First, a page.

Verse > Anthologies > Henry Wadsworth Longfellow, ed. > Poems of Places > Americas
Henry Wadsworth Longfellow, ed.  Poems of Places: An Anthology in 31 Volumes.
Americas: Vol. XXX.  1876–79.
Central America: Nicaragua
In Nicaragua
Joaquin Miller (1837–1913)
(From With Walker in Nicaragua)

HOW wound we through the solid wood,
With all its broad boughs hung in green,
With lichen-mosses trailed between!
How waked the spotted beasts of prey,
Deep sleeping from the face of day,        5
And dashed them like a troubled flood
Down some defile and denser wood!
  And snakes, long, lithe, and beautiful
As green and graceful-boughed bamboo,
Did twist and twine them through and through        10
The boughs that hung red-fruited full.
One, monster-sized, above me hung,
Close eyed me with his bright pink eyes,
Then raised his folds, and swayed and swung,
And licked like lightning his red tongue,        15
Then oped his wide mouth with surprise;
He writhed and curved, and raised and lowered
His folds like liftings of the tide,
And sank so low I touched his side,
As I rode by, with my broad sword.        20
  The trees shook hands high overhead,
And bowed and intertwined across
The narrow way, while leaves and moss
And luscious fruit, gold-hued and red,
Through all the canopy of green,        25
Let not one sunshaft shoot between.
  Birds hung and swung, green-robed and red,
Or drooped in curved lines dreamily,
Rainbows reversed, from tree to tree,
Or sang low-hanging overhead,—        30
Sang low, as if they sang and slept,
Sang faint, like some far waterfall,
And took no note of us at all,
Though nuts that in the way were spread
Did crush and crackle as we stept.        35
  Wild lilies, tall as maidens are,
As sweet of breath, as pearly fair,
As fair as faith, as pure as truth,
Fell thick before our every tread,
As in a sacrifice to ruth,        40
And all the air with perfume filled
More sweet than ever man distilled.
The ripened fruit a fragrance shed
And hung in hand-reach overhead,
In nest of blossoms on the shoot,        45
The bending shoot that bore the fruit.
  How ran the monkeys through the leaves!
How rushed they through, brown-clad and blue,
Like shuttles hurried through and through
The threads a hasty weaver weaves!        50
  How quick they cast us fruits of gold,
Then loosened hand and all foothold,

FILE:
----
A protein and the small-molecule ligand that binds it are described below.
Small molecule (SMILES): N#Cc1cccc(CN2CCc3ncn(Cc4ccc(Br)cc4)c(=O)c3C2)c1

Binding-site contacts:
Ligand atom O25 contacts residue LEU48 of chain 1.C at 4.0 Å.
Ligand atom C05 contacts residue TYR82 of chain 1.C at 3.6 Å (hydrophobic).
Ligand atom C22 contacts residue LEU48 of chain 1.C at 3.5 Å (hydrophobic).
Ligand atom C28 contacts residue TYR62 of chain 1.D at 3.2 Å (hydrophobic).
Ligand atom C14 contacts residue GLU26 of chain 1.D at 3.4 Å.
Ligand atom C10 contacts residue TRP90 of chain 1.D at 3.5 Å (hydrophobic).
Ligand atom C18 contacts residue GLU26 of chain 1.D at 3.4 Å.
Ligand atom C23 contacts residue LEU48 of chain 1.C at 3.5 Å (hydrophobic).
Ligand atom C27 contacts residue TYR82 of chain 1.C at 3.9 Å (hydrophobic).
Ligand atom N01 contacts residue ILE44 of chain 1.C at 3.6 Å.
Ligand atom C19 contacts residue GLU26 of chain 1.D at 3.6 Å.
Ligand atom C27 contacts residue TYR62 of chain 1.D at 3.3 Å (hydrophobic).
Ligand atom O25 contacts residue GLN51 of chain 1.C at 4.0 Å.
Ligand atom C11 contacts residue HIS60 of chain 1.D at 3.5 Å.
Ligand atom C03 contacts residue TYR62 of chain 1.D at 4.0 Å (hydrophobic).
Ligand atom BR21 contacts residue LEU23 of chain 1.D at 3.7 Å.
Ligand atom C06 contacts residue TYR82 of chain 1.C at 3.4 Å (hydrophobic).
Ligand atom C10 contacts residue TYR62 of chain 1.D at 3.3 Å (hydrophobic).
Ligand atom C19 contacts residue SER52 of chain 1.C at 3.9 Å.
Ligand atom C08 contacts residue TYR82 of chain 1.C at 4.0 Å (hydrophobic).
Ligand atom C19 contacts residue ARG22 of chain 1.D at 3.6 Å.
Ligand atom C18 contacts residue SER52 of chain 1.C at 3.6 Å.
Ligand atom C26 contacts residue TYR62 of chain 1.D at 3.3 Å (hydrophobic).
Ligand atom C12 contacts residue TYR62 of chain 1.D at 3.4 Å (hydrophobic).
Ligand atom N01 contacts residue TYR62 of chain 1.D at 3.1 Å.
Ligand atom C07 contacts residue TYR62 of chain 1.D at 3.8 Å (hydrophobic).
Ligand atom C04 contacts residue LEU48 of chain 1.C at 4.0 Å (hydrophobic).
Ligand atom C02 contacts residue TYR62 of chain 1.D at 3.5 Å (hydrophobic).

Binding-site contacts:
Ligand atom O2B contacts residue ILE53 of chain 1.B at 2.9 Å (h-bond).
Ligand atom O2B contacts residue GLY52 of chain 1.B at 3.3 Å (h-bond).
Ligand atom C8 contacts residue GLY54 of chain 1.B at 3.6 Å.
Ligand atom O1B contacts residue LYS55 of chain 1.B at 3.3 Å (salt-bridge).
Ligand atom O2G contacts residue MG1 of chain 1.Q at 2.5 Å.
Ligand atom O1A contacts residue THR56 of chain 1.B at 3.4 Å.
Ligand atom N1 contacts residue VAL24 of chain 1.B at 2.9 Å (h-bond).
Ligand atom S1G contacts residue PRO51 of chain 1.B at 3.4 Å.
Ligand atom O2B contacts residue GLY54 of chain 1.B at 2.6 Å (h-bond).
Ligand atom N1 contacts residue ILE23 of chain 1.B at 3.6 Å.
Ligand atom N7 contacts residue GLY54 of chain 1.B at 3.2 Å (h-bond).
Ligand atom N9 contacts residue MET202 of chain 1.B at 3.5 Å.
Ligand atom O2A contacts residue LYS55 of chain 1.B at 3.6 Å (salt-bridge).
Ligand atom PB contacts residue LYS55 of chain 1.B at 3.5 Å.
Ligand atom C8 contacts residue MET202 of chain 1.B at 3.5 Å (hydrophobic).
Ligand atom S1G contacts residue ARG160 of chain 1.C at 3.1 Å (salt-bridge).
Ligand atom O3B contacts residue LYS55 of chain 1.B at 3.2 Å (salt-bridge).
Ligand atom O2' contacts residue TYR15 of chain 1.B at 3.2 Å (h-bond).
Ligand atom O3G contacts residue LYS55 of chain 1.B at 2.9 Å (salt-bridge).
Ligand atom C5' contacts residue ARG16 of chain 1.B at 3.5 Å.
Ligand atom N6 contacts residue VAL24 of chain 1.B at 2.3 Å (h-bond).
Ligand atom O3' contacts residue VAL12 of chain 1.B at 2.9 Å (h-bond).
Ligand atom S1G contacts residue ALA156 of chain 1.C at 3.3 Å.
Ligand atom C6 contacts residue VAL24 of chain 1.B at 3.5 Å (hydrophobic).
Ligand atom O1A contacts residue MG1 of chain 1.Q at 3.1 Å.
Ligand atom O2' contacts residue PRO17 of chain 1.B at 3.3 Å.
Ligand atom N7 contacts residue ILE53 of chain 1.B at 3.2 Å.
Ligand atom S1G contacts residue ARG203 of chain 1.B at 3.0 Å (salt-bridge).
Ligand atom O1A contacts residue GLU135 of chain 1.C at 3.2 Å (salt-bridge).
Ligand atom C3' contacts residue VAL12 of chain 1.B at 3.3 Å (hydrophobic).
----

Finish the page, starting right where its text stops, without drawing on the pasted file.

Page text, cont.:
And hung limp, limber, as if dead,
Hung low and listless overhead;
And all the time, with half-oped eyes        55
Bent full on us in mute surprise,—
Looked wisely too, as wise hens do
That watch you with the head askew.
  The long days through from blossomed trees
There came the sweet song of sweet bees,        60
With chorus-tones of cockatoo
That slid his beak along the bough,
And walked and talked and hung and swung,
In crown of gold and coat of blue,
The wisest fool that ever sung,        65
Or had a crown, or held a tongue.
  Oh, when we broke the sombre wood
And pierced at last the sunny plain,
How wild and still with wonder stood
The proud mustangs with bannered mane,        70
And necks that never knew a rein,
And nostrils lifted high, and blown,
Fierce breathing as a hurricane:
Yet by their leader held the while
In solid column, square, and file,        75
And ranks more martial than our own!
  Some one above the common kind,
Some one to look to, lean upon,
I think is much a woman’s mind;
But it was mine, and I had drawn        80
A rein beside the chief while we
Rode through the forest leisurely;
When he grew kind and questioned me
Of kindred, home, and home affair,
Of how I came to wander there,        85
And had my father herds and land
And men in hundreds at command?
At which I silent shook my head,
Then, timid, met his eyes and said,
“Not so. Where sunny foot-hills run        90
Down to the North Pacific sea,
And Willamette meets the sun
In many angles, patiently
My father tends his flocks of snow,
And turns alone the mellow sod,        95
And sows some fields not over broad,
And mourns my long delay in vain,
Nor bids one serve-man come or go;
While mother from her wheel or churn,
And may be from the milking shed,        100
There lifts an humble weary head
To watch and wish for my return
Across the camas’ blossomed plain.”
  He held his bent head very low,
A sudden sadness in his air;        105
Then turned and touched my yellow hair
And took the long locks in his hand,
Toyed with them, smiled, and let them go,
Then thrummed about his saddle-bow
As thought ran swift across his face;        110
Then turning sudden from his place,
He gave some short and quick command.
They brought the best steed of the band,
They swung a bright sword at my side,
He bade me mount and by him ride,        115
And from that hour to the end
I never felt the need of friend.

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